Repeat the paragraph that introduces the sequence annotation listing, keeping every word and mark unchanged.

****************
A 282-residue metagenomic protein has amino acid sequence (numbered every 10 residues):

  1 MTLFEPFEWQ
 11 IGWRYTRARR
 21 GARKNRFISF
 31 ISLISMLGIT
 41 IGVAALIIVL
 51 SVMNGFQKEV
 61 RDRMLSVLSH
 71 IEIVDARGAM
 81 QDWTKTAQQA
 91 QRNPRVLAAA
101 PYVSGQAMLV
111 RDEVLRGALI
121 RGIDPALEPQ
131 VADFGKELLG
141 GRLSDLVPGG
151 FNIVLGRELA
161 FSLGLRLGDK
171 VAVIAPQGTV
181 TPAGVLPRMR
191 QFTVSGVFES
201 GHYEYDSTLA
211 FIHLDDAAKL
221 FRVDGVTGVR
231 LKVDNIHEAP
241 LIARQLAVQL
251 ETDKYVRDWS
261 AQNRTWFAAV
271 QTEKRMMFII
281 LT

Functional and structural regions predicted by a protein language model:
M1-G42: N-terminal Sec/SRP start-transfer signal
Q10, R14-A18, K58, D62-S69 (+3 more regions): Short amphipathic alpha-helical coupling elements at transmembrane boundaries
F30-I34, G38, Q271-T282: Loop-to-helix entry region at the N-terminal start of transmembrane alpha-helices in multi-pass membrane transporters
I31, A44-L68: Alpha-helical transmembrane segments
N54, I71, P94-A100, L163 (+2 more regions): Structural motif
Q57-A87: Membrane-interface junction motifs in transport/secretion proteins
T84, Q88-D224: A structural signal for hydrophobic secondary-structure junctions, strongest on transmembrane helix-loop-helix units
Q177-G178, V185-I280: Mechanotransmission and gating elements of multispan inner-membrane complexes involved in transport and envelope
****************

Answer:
A 282-residue metagenomic protein has amino acid sequence (numbered every 10 residues):